Our healthy hummus recipe will turn any dull salad into a delight. Let's be honest; your greens can be a bit dull, day after week, after month, yet that's what we all ought to be doing.
It's the coloured foods that contain the phytochemicals that protect our bodies from cancer, and keep our arteries well polished; and the basis of every salad is a foundation of lettuce on which we build with our more interesting foods; enter the many healthy hummus recipes.
Then just add a generous dribble of olive oil, and a good squirt of lime or lemon juice and you have a delicious meal, generous in plant protein, plenty of the healthy oils and so low in carbs that even the banting folk are happy with the small amount of low GI start in the chickpeas.
Yes, healthy food really can taste good, and no where is this better demonstrated than with a good dollop of homemade hummus. One of it's great virtues is that is full of antioxidants
Hummus is perfect vegan food because it contains two amino acids that vegetarians battle to get; methionine and lysine.
Lysine is rich in chickpeas, the first main ingredient of our healthy hummus recipe; and methionine is found in the sesame seeds that are the other main ingredient.
An authentic hummus recipe contains chickpeas, ground sesame seeds, olive oil, parsley and cumin.
Today we are going to add roast butternut. It gives your hummus a smoothness, a richness that is just delightful.
Butternut is particularly rich in beta carotene, a vital phytochemical if you want to enjoy sparkling good health, and has a low glycemic index; that makes is acceptable for those who are banting. True, roasting it does raise the GI.
Our roasted butternut hummus contains
First follow our authentic hummus recipe; with practice you can make it in four minutes. I do, twice a week.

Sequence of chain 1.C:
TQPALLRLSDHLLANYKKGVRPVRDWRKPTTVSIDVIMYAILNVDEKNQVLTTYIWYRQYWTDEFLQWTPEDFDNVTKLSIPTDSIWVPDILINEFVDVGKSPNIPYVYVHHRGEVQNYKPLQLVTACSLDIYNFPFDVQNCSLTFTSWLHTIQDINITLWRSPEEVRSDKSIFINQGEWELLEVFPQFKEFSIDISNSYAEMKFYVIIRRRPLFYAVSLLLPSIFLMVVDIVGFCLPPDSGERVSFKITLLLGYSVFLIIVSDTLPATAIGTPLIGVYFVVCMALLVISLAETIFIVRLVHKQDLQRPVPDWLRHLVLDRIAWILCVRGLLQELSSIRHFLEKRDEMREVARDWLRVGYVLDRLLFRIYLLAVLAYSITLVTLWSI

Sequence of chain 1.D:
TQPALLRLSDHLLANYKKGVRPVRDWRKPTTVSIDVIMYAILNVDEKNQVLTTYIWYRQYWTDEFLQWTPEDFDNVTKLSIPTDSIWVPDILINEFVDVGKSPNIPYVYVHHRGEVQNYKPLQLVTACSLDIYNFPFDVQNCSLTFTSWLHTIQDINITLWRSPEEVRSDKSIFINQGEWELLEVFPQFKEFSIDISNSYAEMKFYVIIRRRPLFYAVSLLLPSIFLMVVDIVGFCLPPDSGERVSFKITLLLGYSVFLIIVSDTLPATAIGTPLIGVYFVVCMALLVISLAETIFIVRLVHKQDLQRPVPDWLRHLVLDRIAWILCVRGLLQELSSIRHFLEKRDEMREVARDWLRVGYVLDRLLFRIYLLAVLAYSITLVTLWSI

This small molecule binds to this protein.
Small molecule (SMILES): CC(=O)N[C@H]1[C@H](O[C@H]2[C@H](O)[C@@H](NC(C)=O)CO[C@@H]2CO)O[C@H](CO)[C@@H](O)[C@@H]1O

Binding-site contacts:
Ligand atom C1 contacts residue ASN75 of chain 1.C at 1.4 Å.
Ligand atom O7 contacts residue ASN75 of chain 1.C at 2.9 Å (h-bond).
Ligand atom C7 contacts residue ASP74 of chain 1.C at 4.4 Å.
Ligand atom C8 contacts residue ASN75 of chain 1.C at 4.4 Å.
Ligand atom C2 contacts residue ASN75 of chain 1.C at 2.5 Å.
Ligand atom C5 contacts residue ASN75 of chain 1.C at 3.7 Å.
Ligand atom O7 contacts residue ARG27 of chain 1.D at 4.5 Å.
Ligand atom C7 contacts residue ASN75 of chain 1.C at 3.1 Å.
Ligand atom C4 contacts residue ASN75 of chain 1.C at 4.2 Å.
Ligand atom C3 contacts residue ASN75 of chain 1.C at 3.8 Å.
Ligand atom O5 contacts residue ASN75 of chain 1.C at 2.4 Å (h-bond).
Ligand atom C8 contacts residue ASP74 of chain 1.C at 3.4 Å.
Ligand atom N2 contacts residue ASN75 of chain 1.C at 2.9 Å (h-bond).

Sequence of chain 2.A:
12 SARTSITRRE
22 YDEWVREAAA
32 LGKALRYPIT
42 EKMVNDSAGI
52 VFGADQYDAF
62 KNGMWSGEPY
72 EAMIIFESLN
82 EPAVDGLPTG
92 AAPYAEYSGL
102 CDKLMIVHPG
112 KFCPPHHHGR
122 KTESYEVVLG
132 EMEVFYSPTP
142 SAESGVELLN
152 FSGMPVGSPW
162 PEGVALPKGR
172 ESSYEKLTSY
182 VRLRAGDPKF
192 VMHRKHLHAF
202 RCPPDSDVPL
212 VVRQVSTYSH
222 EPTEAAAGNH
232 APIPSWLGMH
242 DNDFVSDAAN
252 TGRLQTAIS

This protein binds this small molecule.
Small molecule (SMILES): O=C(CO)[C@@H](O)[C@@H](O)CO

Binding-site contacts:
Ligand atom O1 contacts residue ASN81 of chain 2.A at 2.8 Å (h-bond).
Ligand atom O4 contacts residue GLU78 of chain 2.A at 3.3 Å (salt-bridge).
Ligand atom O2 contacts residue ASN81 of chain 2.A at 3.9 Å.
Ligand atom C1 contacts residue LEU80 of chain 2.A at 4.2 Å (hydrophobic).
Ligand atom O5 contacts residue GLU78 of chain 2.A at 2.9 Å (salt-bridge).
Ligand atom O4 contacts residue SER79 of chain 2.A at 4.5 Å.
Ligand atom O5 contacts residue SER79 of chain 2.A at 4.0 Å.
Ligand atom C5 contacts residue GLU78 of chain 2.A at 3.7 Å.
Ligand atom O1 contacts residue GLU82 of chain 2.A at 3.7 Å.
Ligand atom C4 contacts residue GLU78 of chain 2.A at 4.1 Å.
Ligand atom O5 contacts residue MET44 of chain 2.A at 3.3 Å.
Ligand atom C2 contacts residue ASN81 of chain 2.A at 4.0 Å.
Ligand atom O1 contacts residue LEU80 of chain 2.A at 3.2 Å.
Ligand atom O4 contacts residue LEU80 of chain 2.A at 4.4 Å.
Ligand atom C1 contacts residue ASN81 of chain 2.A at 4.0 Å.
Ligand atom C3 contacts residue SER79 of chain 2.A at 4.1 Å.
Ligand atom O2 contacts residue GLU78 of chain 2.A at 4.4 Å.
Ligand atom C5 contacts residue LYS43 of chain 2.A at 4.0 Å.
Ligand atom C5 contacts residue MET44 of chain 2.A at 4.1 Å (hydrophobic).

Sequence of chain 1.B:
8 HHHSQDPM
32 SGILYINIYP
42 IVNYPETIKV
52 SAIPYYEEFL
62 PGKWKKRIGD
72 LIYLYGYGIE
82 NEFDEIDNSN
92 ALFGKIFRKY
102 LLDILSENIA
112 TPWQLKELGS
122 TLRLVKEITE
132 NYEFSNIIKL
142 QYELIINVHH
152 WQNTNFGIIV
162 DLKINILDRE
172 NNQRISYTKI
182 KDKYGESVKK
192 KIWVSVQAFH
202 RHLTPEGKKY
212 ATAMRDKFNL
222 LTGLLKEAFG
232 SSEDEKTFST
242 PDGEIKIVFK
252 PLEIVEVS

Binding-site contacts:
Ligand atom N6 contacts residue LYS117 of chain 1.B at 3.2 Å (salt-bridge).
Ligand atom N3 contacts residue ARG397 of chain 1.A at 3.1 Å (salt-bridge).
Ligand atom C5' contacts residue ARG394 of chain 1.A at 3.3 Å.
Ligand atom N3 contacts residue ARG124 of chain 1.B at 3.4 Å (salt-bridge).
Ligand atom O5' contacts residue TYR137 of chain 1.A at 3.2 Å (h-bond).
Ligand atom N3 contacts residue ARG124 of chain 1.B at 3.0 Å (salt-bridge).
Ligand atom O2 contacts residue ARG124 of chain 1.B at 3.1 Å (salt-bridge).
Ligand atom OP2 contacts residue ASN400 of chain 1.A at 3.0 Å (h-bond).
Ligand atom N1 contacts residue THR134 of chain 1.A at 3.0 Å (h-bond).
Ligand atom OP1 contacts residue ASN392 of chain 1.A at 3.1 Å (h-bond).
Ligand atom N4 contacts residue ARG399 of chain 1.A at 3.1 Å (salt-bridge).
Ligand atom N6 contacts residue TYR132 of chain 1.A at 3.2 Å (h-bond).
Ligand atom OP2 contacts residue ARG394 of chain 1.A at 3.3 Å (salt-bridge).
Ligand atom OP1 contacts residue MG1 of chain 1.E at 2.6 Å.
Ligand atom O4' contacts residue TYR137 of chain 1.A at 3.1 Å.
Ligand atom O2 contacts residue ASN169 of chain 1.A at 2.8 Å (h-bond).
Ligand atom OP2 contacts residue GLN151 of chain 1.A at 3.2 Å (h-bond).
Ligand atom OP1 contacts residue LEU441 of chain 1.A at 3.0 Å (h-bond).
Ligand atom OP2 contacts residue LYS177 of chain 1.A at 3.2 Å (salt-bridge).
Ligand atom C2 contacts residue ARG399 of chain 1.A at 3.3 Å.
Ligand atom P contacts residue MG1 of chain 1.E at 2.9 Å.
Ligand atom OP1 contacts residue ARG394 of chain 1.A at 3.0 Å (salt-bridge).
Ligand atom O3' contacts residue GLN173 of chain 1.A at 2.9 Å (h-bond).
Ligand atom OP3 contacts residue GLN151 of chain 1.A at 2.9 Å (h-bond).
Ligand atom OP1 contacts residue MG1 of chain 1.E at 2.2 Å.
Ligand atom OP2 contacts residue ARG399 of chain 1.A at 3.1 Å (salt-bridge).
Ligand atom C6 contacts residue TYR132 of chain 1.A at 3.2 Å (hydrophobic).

As you can see from the above link, I advocate use of pressure cooker, always a bonus in any kitchen but particularly for the busy cook. Cooking time is reduced by two thirds. Otherwise, chickpeas take for ever. You can use the canned ones, but the cost increases by a not insignificant four fold.
You can roast and grind your sesame seeds too, but there I advocate using tahini which you can get in any middle eastern store.
Then, after making our roasted butternut recipe, take a scoop or two and add it to your hummus; it becomes smooth and takes on a rich texture. I like to scoop some of the melted butter and fresh thyme juice along with the butternut.
You can enjoy our healthy hummus recipe with any number of dishes, but I particularly like it with a salad.
No difficulty reaching your eight mandatory colours with a salad like this.
For the record, three different lettuces, raw green peas, sweet red pepper and cherry tomatoes, half an avocado and some feta cheese. Of course, olives and, not shown, olive oil and fresh lime juice.
I would have liked a little Norwegian salmon, or a leg of free range chicken but not today.
Oh, and of course a good scoop of our healthy butternut hummus recipe.
you notice those tomatoes? They are mandatory, along with avocado in every man's
diet; they reduce the incidence of prostate cancer by a half. It's
purely anecdotal, but the urologist phoned this morning with my PSA
check. He's pleased with anything under 4; mine was under 1.0. I give the credit to my fascination with health choice foods.
Incidentally, did you know that statins increase the risk of prostate cancer?
Sesame tahini is definitely a paste to sample if you're into healthy living; it's like peanut butter only nicer, and has some unusual amino acids that vegans may miss. Your healthy hummus recipe has a good dollop.
You can find sesame tahini in any Greek, Turkish or Lebanese shop. Or, if you have lots of energy you can roast and grind them yourself; I've tried it, and don't think it's worth the bother.
It's an essential part of your healthy hummus recipe, complementing the amino acids in chickpeas.
What is cumin is a subject for every food lover. Don't buy it in little bottles; it loses it's flavour very quickly and it is so easy to roast and grind; this one is worth doing. You will have to find the whole seeds. Use your cumin in curries, your healthy hummus recipe, of course, on roast chicken and all your spicy dishes.
That's the cumin in the teaspoon; I keep the roasted and ground seeds in the bottle on the right. It takes about five minutes to prepare enough for a month or two; keep it under olive oil.
Non biodegradable waste is choking our world. Do your bit for king and country by weaning off plastic. That means reusing whatever you can, as in the bags and containers above, and recycling the rest.
Bernard Preston is a semi retired chiropractor. Making this healthy hummus recipe and in general bringing simple nutritious dishes to the fore is part of his commitment to a better lifestyle.
If you want to live long in the land, with no cancer, heart disease and stroke, look to a return to the food that your grandmother served, and more exercise.